Historically problematic Chick-fil-A comes to West Linn

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Historically problematic Chick-fil-A comes to West Linn

At the first football game of the season, students, parents, and staff alike wait in line at the Chick-fil-A food truck.

At the first football game of the season, students, parents, and staff alike wait in line at the Chick-fil-A food truck.

Paige Rodriguez

At the first football game of the season, students, parents, and staff alike wait in line at the Chick-fil-A food truck.

Paige Rodriguez

Paige Rodriguez

At the first football game of the season, students, parents, and staff alike wait in line at the Chick-fil-A food truck.

Football games are a cultural staple for high schools. Hundreds of students gather to hang with friends, cheer on their team, and of course, get a bite to eat. On Sept. 6, Chick-fil-A was served at the first game of the season, which came with a set of problems. The popular fast-food chain has been at the center of several scandals over the past few years. However, they started attracting more controversy when it was revealed back in 2017 that Chick-fil-A gave over 1.8 million dollars of their profits to several anti-LGBTQ+ groups. One of them, Exodus International, promotes conversion therapy, which is a harmful process that attempts to change one’s sexuality to heterosexual. 

Flash forward to 2019, and that same company is gaining profit from hungry West Linn students and staff. To some, a chicken sandwich and waffle fries may be worth the cost of the moral deficit. However, those who are aware of Chick-fil-A’s problematic funding and its impact on the LGBTQ+ community, are not so quick to dismiss. Gender and Sexuality Alliance president Susie Walters, senior, agreed to have an open discussion during a club meeting about Chick-fil-A, its effects on the LGBTQ+ community, and the school’s involvement.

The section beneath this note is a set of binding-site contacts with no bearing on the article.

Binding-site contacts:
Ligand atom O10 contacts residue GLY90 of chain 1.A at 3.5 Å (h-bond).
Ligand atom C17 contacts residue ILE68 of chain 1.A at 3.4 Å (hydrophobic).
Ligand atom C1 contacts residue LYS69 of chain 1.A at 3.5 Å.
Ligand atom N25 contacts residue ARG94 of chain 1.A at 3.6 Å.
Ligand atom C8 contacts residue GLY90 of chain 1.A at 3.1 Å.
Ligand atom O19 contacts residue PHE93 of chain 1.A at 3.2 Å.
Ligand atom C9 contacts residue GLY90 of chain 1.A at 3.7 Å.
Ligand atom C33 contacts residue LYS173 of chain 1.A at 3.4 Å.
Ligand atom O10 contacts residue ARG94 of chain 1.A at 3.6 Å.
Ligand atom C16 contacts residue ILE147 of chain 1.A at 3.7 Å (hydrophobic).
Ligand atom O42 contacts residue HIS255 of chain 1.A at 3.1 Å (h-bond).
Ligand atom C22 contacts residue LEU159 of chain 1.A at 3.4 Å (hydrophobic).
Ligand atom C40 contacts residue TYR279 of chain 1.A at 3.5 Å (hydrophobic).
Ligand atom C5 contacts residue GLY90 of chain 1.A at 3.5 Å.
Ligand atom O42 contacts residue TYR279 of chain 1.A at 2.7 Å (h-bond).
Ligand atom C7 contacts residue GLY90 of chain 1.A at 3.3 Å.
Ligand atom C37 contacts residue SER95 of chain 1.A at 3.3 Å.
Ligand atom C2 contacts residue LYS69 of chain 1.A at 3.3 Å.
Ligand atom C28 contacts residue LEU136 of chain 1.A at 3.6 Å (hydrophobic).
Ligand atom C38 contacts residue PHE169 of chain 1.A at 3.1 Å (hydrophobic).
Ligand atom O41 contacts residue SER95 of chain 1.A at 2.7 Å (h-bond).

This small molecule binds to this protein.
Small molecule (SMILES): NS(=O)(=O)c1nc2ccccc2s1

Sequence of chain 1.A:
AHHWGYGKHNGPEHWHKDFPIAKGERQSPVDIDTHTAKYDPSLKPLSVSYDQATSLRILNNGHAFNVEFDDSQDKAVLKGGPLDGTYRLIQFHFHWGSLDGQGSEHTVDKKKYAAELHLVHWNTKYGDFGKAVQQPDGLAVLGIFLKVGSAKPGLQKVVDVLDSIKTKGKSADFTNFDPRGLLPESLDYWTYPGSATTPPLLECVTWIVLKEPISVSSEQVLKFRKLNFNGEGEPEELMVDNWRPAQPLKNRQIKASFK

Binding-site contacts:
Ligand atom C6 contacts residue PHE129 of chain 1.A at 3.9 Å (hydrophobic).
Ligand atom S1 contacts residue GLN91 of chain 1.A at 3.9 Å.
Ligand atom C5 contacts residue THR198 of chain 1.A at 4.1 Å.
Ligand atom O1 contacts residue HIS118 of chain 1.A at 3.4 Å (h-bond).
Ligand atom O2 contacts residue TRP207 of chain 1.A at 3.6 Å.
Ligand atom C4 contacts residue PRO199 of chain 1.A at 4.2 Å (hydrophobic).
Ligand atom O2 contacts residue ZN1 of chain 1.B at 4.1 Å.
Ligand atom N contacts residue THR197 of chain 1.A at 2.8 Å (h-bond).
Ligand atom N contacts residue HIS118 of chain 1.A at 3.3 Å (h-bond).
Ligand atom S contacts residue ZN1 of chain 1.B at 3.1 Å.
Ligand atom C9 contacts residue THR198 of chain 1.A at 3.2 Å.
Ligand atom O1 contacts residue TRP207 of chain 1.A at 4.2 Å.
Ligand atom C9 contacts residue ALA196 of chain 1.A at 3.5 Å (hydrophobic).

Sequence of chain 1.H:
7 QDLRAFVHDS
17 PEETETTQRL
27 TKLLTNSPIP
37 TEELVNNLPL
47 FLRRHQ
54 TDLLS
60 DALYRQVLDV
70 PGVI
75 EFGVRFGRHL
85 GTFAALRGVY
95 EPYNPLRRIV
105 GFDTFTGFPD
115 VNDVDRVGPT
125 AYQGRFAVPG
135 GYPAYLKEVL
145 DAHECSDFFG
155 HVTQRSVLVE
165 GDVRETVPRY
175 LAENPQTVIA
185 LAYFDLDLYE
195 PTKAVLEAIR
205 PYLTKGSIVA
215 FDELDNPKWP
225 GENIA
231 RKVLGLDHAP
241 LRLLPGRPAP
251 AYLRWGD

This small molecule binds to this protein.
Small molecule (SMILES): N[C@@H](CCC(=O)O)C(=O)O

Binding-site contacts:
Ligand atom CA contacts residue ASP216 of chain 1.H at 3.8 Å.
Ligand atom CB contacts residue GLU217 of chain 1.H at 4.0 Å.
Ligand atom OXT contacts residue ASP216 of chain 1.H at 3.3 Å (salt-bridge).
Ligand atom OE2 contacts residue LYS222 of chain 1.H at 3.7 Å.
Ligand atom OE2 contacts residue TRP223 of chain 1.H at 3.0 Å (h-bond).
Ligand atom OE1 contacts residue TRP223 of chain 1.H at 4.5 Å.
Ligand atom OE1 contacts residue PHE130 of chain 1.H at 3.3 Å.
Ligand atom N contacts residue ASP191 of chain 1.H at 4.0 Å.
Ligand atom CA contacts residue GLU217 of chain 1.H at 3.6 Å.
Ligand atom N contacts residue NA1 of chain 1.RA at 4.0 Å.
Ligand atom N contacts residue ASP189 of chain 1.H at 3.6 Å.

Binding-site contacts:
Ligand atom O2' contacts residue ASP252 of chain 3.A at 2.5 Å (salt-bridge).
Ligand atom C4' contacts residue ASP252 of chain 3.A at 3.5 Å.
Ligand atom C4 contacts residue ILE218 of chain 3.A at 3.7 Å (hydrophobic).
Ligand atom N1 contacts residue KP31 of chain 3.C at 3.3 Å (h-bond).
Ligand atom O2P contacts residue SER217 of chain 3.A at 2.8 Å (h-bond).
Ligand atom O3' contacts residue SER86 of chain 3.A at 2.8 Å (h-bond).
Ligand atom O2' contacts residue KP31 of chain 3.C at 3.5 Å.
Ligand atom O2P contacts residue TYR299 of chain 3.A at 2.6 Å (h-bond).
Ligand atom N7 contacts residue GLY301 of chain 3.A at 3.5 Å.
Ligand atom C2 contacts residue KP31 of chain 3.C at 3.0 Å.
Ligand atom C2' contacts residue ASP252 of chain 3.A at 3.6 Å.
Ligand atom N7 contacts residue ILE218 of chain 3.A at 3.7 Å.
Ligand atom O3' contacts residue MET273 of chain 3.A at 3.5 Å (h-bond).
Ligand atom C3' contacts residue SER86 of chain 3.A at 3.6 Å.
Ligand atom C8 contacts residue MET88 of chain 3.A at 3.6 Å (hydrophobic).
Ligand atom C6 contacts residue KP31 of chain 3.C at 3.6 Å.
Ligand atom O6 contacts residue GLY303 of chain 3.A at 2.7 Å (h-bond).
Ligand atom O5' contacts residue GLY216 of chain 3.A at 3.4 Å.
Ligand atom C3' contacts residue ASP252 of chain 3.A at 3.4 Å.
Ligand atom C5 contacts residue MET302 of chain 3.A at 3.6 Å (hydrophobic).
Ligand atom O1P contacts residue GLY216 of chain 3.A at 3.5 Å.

“When it comes to popular vote things,” Walters said, “there is a certain lack of voices. We are losing voices at this school.” She spoke up about her feelings toward the situation, but also recognized the lack of knowledge involved in deciding this. 

“We have to challenge the system,” Walters said. “We have to speak the truth and challenge the system, but we also have to remember, it’s not the whole system.”  

During the meeting, Alex Close, ELD coordinator and English teacher, joined in on the conversation to give insight into what the rest of the year will look like in terms of West Linn’s relationship with Chick-fil-A. 

“One of our staff members, on the Friday before the football game, became aware that Chick-fi-A was going to have a truck here,” Close said. “She went to the activities director and tried to get them to cancel it. They could not get out the contract for the last football game, but they did break the contract for the rest of the year.” 

After learning this new information, Walters had a message for the club’s attendees.

“We do have the power to make change,” Walters said. “And if you see something wrong, if you feel safe doing it, speak up.”

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